English & Literacy

'The more you read, the more things you will know. The more that you learn, the more places you'll go.' Dr Seuss

 English Department Aims

To cultivate a welcoming environment where our passion for the subject is evident.  In ALL our classrooms, pupils will be actively engaged in well-paced, challenging lessons that allow each and every one of them to achieve their potential and beyond.

The English Team

Miss C Little (PT Faculty English and Literacy)

Mrs L Benvie (Maternity Leave)

Mrs R Silver

Miss K Robinson

Mr J Mott

 

Mrs J Gray

Curriculum

S1-S3 Broad General Education

Using Solo Taxonomy in the BGE

Using Solo Taxonomy in the BGE

Pupils in S1-S3 will undertake a common course that exposes them to all the experiences and outcomes in English and Literacy as set out by Education Scotland.  A range of texts will be used to facilitate the broadening of pupils’ literacy skills including:  Scottish poetry, Shakespeare, Classic and Contemporary Fiction, Graphic Novels, Quality Non-Fiction, Film, Audio Clips and Still Images.

English assessment reflects Curriculum for Excellence experiences and outcomes, and pupils are encouraged to set targets to plan for their success. All students will receive regular feedback either oral or written and be given the opportunity to develop their self and peer assessment skills. Close reading assessments are given throughout each year to identify areas of strength and development. Good work folders are used to display best pieces of work and are carried on from one year to the next to continue the Literacy journey.

S4

National 4 Course Outline

English: Analysis and Evaluation

The purpose of this Unit is to provide learners with the opportunity to develop listening and reading skills in the contexts of literature, language and media. Learners develop the skills needed to understand, analyse and evaluate straightforward texts.

English: Creation and Production

The purpose of this Unit is to provide learners with the opportunity to develop talking and writing skills in familiar contexts. Learners develop the skills needed to create and produce straightforward texts in both written and oral forms.

Literacy:

The purpose of this Unit is to develop the learners’ reading, writing, listening and talking skills in a variety of forms relevant for learning, life and work. Learners develop the ability to understand straightforward ideas and information presented orally and in writing. Learners also develop the ability to communicate ideas and information orally and in writing with technical accuracy.

Added Value Unit:

The purpose of this Added Value Unit is to provide learners with the opportunity to apply their language skills to investigate and report on a chosen topic. This assignment will allow the learner to demonstrate challenge and application.

To achieve the National 4 English Course, learners must pass all of the required Units, including the Added Value Unit.  National 4 courses are not graded and there is no final examination.

National 5 Course Outline

English: Analysis and Evaluation

Through the study of detailed texts in the contexts of literature, language or media, learners will use their listening and reading skills to provide evidence of understanding, analysis and evaluation, as appropriate to purpose and audience.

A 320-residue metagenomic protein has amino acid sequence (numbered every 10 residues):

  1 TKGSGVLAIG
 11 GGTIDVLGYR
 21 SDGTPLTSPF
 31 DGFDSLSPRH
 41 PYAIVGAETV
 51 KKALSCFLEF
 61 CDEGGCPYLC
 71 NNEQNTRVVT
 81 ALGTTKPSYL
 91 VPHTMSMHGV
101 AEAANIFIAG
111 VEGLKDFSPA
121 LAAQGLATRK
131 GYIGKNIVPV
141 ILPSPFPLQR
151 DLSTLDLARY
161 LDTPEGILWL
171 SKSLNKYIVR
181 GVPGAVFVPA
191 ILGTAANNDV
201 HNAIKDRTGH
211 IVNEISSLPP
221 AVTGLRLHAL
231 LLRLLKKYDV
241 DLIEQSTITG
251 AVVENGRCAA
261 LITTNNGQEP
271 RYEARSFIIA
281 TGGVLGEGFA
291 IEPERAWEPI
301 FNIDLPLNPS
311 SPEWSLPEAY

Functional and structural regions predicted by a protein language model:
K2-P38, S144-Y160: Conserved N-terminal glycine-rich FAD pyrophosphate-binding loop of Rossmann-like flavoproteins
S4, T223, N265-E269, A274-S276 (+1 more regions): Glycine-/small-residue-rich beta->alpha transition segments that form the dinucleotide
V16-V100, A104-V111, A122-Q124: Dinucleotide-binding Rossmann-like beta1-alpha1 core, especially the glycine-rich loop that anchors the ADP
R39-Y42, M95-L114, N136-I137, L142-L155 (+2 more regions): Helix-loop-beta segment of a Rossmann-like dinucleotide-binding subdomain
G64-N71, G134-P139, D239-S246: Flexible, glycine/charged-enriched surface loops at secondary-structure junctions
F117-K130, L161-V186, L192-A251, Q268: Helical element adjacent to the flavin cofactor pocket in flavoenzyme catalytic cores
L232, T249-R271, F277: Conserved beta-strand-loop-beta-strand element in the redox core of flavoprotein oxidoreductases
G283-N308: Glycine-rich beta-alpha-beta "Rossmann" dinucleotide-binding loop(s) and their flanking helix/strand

English: Creation and Production

Learners will be required to provide evidence of their talking and writing skills to create and produce detailed texts in a chosen context. Learners will be required to demonstrate technical accuracy in written texts.

The final folio is submitted at the end of February for presentation to the SQA. It is essential that the students meet the strict deadlines set by the school. Study skills and target setting will continue throughout March and April in the run up to the National 5 exam.

S5/6

National 5 Course Outline

In S5, pupils can choose to follow the National 5 course as detailed above.

Higher Course outline

English: Analysis and Evaluation

The purpose of this Unit is to provide learners with the opportunity to develop listening and reading skills in the context of literature, language and media.  Learners develop the skills needed to understand, analyse and evaluate detailed and complex texts.

English: Creation and Production

The purpose of this Unit is to provide learners with the opportunity to develop talking and writing skills in a wide range of contexts.  Learners develop the skills needed to create and produce detailed and complex texts in both written and oral forms.

As part of the final assessment, learners will provide evidence of their reading and writing skills and their ability to understand and use English language.

The Course assessment will take the form of:

  • a portfolio through which learners will demonstrate their writing skills AND
  • an external examination through which learners will demonstrate their reading skills.

S6

The course is designed for students with a real interest in English Literature who are considering following a course at University.  Typical courses include English, Media Studies, Publishing, Law or any other discipline that requires sophisticated analytical and critical thinking.

English: Analysis and Evaluation

The purpose of this Unit is to provide learners opportunities to develop the skill of critically responding to complex and sophisticated texts by applying knowledge of various ways by which meaning is created, and by understanding critical concepts and approaches.  Learners extend and refine their skills of analysis and evaluation through the study of complex and sophisticated literary texts from the genres of drama, poetry and prose (fiction and non-fiction).  Learners will also develop independent learning skills by selecting materials for research into an aspect or aspects of literature, formulating relevant tasks and researching primary and secondary sources.  Learners also develop organisational and presentational skills required in the production of a dissertation.